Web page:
Shout, Sister, Shout! The Untold Story Of Rock-and-roll Trailblazer Sister Rosetta Tharpe
Just last week, a press release for Michelle Shocked’s upcoming disc arrived citing Sister Rosetta Tharpe as one of Shocked’s greatest influences, calling her “the father — well, mother — of rockabilly.” Share that statement with the general public, and an overwhelming majority would say, “Who?” This biography from Gayle Wald, a professor of English at George Washington University, is an overdue attempt to remedy that.
The core story is one that’s been told many times before: An artist schooled in the gospel tradition enters the world of secular music, a branching-out that feels like betrayal to some and a natural progression to others. But from the outset, Wald makes it clear that with Tharpe at the center the story, it is anything but ordinary. As Jim Dickinson is quoted as saying, “A female gospel singer playing electric guitar in a spangled evening dress was pretty unique in 1955.” And, according to Wald, Tharpe had been doing that for almost two decades by the time Dickinson encountered her, bringing gospel “from the churches and street meetings…to the stages of New York concert halls, ballrooms, and nightclubs.”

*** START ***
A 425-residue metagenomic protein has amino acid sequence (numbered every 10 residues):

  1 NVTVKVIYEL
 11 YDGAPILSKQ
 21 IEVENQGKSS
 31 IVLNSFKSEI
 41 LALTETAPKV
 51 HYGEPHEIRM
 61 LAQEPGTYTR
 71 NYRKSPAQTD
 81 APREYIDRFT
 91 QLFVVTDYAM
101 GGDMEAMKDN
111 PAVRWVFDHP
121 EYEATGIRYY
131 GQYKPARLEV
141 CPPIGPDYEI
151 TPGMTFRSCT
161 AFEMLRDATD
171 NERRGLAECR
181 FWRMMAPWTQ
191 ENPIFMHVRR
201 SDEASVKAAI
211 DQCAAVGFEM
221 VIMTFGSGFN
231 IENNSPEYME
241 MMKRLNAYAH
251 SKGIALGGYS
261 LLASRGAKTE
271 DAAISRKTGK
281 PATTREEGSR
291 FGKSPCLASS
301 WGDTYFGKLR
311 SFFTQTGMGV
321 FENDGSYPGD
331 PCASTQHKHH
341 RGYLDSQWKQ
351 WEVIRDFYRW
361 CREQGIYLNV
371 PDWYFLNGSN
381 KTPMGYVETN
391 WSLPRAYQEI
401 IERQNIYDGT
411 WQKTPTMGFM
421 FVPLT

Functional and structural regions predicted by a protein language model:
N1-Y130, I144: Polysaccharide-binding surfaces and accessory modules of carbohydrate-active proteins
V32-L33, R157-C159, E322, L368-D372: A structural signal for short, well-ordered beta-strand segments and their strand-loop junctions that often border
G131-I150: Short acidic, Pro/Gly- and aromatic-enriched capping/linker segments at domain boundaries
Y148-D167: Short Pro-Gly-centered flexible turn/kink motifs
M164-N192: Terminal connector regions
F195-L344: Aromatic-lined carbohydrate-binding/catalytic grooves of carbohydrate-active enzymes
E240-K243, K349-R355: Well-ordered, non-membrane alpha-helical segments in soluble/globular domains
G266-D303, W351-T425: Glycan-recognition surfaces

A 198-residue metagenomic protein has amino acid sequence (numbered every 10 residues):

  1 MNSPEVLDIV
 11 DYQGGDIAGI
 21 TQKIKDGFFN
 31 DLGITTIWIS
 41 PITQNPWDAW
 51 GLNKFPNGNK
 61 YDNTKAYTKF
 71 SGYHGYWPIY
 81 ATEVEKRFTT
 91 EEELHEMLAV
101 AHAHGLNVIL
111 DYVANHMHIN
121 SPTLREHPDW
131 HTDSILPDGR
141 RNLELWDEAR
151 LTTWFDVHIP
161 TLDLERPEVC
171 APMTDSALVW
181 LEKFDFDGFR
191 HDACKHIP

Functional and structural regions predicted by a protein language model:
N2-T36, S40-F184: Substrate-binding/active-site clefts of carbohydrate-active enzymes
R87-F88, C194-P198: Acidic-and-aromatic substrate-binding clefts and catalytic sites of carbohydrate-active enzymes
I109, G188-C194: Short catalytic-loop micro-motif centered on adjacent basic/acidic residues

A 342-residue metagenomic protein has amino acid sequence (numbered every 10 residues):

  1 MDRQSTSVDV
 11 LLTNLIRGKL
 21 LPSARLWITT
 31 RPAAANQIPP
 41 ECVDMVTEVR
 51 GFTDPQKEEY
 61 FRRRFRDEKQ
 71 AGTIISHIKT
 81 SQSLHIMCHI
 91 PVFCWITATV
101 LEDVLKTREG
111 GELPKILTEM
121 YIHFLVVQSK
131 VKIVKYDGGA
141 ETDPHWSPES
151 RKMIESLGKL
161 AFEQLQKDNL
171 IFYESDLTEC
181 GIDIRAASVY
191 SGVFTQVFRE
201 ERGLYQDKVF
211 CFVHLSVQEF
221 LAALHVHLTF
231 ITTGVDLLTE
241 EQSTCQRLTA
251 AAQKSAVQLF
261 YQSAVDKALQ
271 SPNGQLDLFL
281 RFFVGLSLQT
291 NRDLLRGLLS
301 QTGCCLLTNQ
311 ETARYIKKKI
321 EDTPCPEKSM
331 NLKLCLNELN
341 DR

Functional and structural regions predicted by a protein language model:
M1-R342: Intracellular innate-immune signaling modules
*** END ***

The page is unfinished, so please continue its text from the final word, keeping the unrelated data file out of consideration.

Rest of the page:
Wald balances her perspective between being an academic and a fan. The former is reflected by twelve pages of source notes in the appendix, and by reconstructions of scenes that unfold from the Cotton Club to Scandinavia. As for the latter, Wald wrote the liner notes to the 2003 Tharpe tribute Shout, Sister, Shout!, and in this text she recommends Fern Jones’ The Glory Road, which features several Tharpe compositions.
The details of Tharpe’s 1951 wedding at Griffith Stadium in Washington, D.C. — equal parts nuptials, concert, and publicity stunt — form a tale ripe for the telling. But Wald saves her best for when Tharpe’s story is winding down, most notably chronicling the spirit that kept a diabetes-ravaged Tharpe performing after the disease took one of her legs.
And after making sure Tharpe’s story is no longer untold, Wald uses an epilogue to discuss why you might not have known it and, even more importantly, why you should:
“Whenever a rock or gospel or rhythm-and-blues musician turns the amps up, we’re in the living presence of Rosetta, who made a habit of playing as loud as she could, based on the Pentecostal belief that the Lord smiled on those who made a joyful noise.”